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The Geography of Sub-Saharan Africa and South East Asia.
Transcript of The Geography of Sub-Saharan Africa and South East Asia.
Largest Country in regards to square miles:Ethiopia
Largest city in square miles and population: Lagos, Nigeria. Economic Geography: The economic geography of Sub-Saharan Africa leaves much to be desired. For example, Zimbabwe has been critically affected by its geographical location, costing them large percentages of their profits from foreign trade. (Bosker & Garretson, 2008). However, they do have access to some of the most sought-after resources in the world, such as the diamonds from Liberia as well as several countries to the south, the gold mines of South Africa, and finally, the oil and gas deposits found throughout Africa itself. Along with this, there is a hearty agriculture industry present in Africa as well. (Sub-Saharan Africa: Economic Geography, online) Political Systems of Sub-Saharan Africa The political systems of Sub-Saharan Africa range from those controlled by Islamic traditions, to those ruled by the men with the most guns, to democracy. The area is politically unstable at best, and in a constant state of rebellion at its worst. The cause for this political instability has been attributed to several causes, from outside interference, to a clash of political ideas (Culture and Conflicts in Africa, online). Topography The sub-Saharan parts of Africa are mountainous at the coast, while relatively flat in-land. Climate There is a variety of climates in Sub-Saharan Africa, ranging from Sahelian and Desert to Tropical. Just south of the Sahara desert, there is a small strip of Sahelian climate that runs from coast to coast, bordering in the Sahara Desert. South fo that, towards the middle of the continent, we see the climate change from Tropical, to Humid Tropical, to Equatorial. Further to the south, we see another desert, the one that runs through Namibia and into South Africa. History: Africa is a place with a long and rich history. The three predominant tribes are the San, the Khoikhoi, and the Pygmies. Until recently, the San and the Khoikhoi tribes were known as the Bushmen and the Hottentots respectively. The Bantu languages, most famous of which is Swahili, most likely developed in the region of Nigeria and Cameroon (History of Sub-Saharan Africa, online). The tribes that speak this language pushed south, and now control a majority of the continent. Summary of Events that have shaped Sub-Saharan Africa, as well as South-West Asia Geographic Impact of Oil and oil politics The Geographic impact of oil and/or oil politics in this region is that the presence of oil has effectively established that there are two types of countries in this region, one superior to the other economically, and therefore, power wise as well. The countries that have oil, and vast amounts of it, are generally better off financially, particularly if they have a solid negotiator to get more income from the trade of the oil, and a solid economical adviser to put the funds earned from trading away oil to good use to make the country more stable in other areas of production. Meanwhile, the countries without oil are forced to try to keep up with the Jones', so to speak, while suffering from a lack of the income of the oil industry. Also, as has happened in the past such as in Kuwait, those countries with oil are under constant threat of being attacked in order to take control of this vital resource in today's world. Photo retrieved from http://www.marketoracle.co.uk/Article19095.html on August 12, 2012. Impact of Islam on culture and Government The impact that Islam has had on the culture and government of these nations is that it has brought in a source of conflict with the ways of life that are otherwise lead. For example, the dispute of who has the rights to Jerusalem, which has passed hands between religious “owners” more than any other town in the history of the world. Even though there is currently an uneasy peace as Christianity, Judaism, an Islam in this town, it is still an uneasy peace for many of the extremist groups of these religions. However, that is not to say that Islam is the true antagonist in this conflict, or that they have a negative impact on the culture or government ( Sallee, online). The Arab-Israeli Conflict The Beginning of the Conflict To understand when the conflict arose between Israel and Palestinians, one must first look at the end of World War 2. At the end of the war, thousands of Jews were displaced due to the concentration camps by Nazi Germany. It was at this time that a large number of Jews decided to go back to the land of their ancestors and try to restake claim to the territory now known as Israel. So began the conflict in the Middle East. (The Israeli-Palestinian Conflict, 2012). Contested Lands The Golan Heights The Golan Heights were seized in the 1967 Six-Day War. Upon its capture, Israel hurried to settle it. In 1973, Syria attacked the Golan Heights in the Middle East War. After this conflict, the United Nations would step in, establishing a line of observation between the Israeli and Syrian border. However, no United Nations action was taken when Israeli troops fired upon Palestinian protestors twice in 2011, aside from condemning the use of live-fire rounds rather than other methods. Therefore, the only conclusion that can be made is that the United Nations is there strictly to support Israel, not to keep the peace. Since the end of the second World War, Israel seized land in a way that the Arab nations feel was unlawful, and not justified. There are 4 pieces of land that are part of this conflict that are the main areas of disagreement: The Golan Heights, Jerusalem, The West Bank, and the Gaza Strip. Jerusalem Retrieved from http://www.jerusalemshots.com/en, on August 12, 2012. Retrieved on August 12, 2012 from http://elderofziyon.blogspot.com/2011/11/latest-bizarre-conspiracy-theory-hafez.html Jerusalem, perhaps the most important city in the world in terms of religion, has seen its fair share of the tension between Jewish and Islamic people. While one could, and several have, write a whole book on the exchange of power over Jerusalem, a summary of its current state is that the Jews of one particular sect, that of the Yeshivas, have begun to take radical action against Christianity (Barkat, 2004). As for the Islamic religion and the Jewish religion's interactions in Jerusalem, the only thing that can be said is an “uneasy peace”. The Gaza Strip Photo retrieved from http://www.michaeltotten.com/archives/2006/08/inside-hezbollahs-free-fire-zo.php on August 12, 2012 The Gaza Strip, one of the most contested areas of the Middle East, is a small strip of land that has been one of the main fronts of conflict since the 1940s (The Gaza War, 2011) The summary of the conflict of this area reads like much of the history of the lands surrounding Israel: a story of two sides, neither of which are truly wrong, and the land of slaughter that lies between them. Currently, the main opposition in the Gaza to Israel are the Hamas security forces (The Gaza War, 2011). The Hamas fire rockets into Israel, hurting and killing Israeli civilians, and Israel responds with military attacks on key targets within the Gaza Strip. The latest of these attacks was on One can scarcely talk about the Israeli-Palestinian conflict without at least briefly mentioning the struggle against extremist groups of Islam. These groups have committed terrorist acts against Israel, and all that support them, in the name of Islam and Palestinian interests. It should be noted that this is a minority of Islam, and are not openly supported by most people in the Islamic religion. There has been protests against the use of terrorism as a weapon against Israel, as well as their supporters by the mainstream Islamic believers. Therefore, when examining the attacks on Israel and their supporters, it is important to understand that not all Islamic people believe that terrorism is the answer, only a part of them, much as the Ku Klux Klan does not truly represent Christianity. References Buttler, Rhett (2003). Cities and urban areas in Sub-Saharan Africa with population over 100,000, sorted by City Population. Accessed on August 8, 2012 from http://www.mongabay.com/igapo/Sub-Saharan_Africa_cities.htm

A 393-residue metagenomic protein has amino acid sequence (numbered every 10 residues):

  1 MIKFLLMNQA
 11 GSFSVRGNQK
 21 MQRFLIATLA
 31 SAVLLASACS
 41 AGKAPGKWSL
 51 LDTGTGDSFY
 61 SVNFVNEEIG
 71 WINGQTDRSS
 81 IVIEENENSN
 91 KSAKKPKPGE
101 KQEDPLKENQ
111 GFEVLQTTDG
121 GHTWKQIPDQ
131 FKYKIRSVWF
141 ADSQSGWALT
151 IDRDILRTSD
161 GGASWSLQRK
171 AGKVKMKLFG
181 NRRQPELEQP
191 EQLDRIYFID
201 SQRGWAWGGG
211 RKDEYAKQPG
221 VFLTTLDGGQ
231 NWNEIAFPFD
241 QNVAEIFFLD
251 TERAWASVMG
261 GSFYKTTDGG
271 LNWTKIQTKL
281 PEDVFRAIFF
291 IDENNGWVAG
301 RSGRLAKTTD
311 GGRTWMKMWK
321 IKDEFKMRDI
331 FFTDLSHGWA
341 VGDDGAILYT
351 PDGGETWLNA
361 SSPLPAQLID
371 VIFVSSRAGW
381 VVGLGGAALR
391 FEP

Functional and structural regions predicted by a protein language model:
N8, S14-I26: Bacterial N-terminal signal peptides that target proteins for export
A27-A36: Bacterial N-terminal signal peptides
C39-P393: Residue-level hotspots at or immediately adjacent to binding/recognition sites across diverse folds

Sub-Saharan Africa (n.d.) accessed on August 9, 2012 from http://www.google.com/url?sa=t&rct=j&q=&esrc=s&source=web&cd=6&ved=0CGsQFjAF&url=http%3A%%2Fmrdgeography.com%2FUnitDocuments%2Fafrica%2Fafrica_ecn.ppt&ei=us4jUKL_BOXJ0QHLoYDgDQ&usg=AFQjCNEbYsw8HupuPxNqTtJDu9U3oiFojA
Bosker, M. & Garretsen, H. (2008). Economic Geography and Economic Development is Sub-Saharan Africa. Accessed on August 9, 2012 from http://www.cesifo-group.de/portal/pls/portal/docs/1/1186634.PDF
Culture and Conflicts in Africa (n.d.) Accessed on August 9, 2012 from http://www.geography.ccsu.edu/kyem/GEOG466_Africa/Culture%20and%20Conflicts%20in%20Africa_Overhead.htm
Sallee, David (n.d.) Lesson 7: North Africa and Southwest Asia Accessed on August 10 from http://geography.unt.edu/~sallee/1200/World%20Geography%20Lesson%207%20N%20Africa%20SW%20Asia.pdf
Golan Heights Profile (2011). Accessed on August 10, 2012 from http://www.bbc.co.uk/news/world-middle-east-14724842
The Applied Research Institute-Jerusalem (2004) Israel Increases the Security Buffer Zone Around the Gaza Strip. Accessed on August 10, 2012 from http://www.poica.org/editor/case_studies/view.php?recordID=1118
The Ghaza War (2012) Accessed on August 12, 2012 from http://www.historyguy.com/gaza_war.htm#.UChcs6OPaKg
The Israeli-Palestinian Conflict (2012) Accessed on August 12, 2012 from http://www.historyguy.com/israeli-palestinian_conflict.html#.UCheAaOPaKj